LISA: You’re welcome.
REENA: I feel a lot better. I really do. I really do. Although you did call me middle-aged, and that’s the first person to ever call me middle-aged.
LISA: Oh, Reena, I’m sorry, but come on. Come on.
REENA: I’m still on our January first week episode of manifestations of what J-Lo keeps telling us. I am timeless. I am youthful.
LISA: You are. And also, I love being middle aged. I think it’s the best.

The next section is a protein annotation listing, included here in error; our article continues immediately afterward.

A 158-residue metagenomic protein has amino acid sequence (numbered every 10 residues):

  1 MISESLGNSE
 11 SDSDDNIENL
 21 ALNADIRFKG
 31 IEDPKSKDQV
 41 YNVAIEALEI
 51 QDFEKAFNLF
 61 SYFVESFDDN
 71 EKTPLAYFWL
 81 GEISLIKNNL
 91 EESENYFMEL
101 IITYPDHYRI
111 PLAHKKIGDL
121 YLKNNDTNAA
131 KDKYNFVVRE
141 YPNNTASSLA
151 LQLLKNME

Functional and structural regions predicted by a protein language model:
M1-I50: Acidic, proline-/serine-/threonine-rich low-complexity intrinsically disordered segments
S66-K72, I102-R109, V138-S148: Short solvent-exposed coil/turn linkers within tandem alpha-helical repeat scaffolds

REENA: I can’t say enough about that, too. I agree. I totally agree. So we’re going to start doing these Instagram Lives on Friday, you’ve got to check out our Ask Lisa Podcast Instagram account, and we’ll tell you when on Fridays, and in addition to that we got some feedback, we were thinking of what other segments we can add towards the end, and one of the things we came up with was this idea of a book giveaway, you know other resources to give parents that are really great books that you love that are new and so we decided we’re going to do a book giveaway on Instagram. So, it’s pretty simple, if you, all you have to do is follow us on our account asklisapodcast and tag a friend, place a comment, you’ve got to be in the U.S. If you’re not in the U.S. you can still follow us, tag us, and let us know where you’re consuming the podcast from, but we’re going have a book giveaway this week. It’s going to run until our next podcast comes out, which is the following Tuesday, so Lisa, tell us about this awesome book.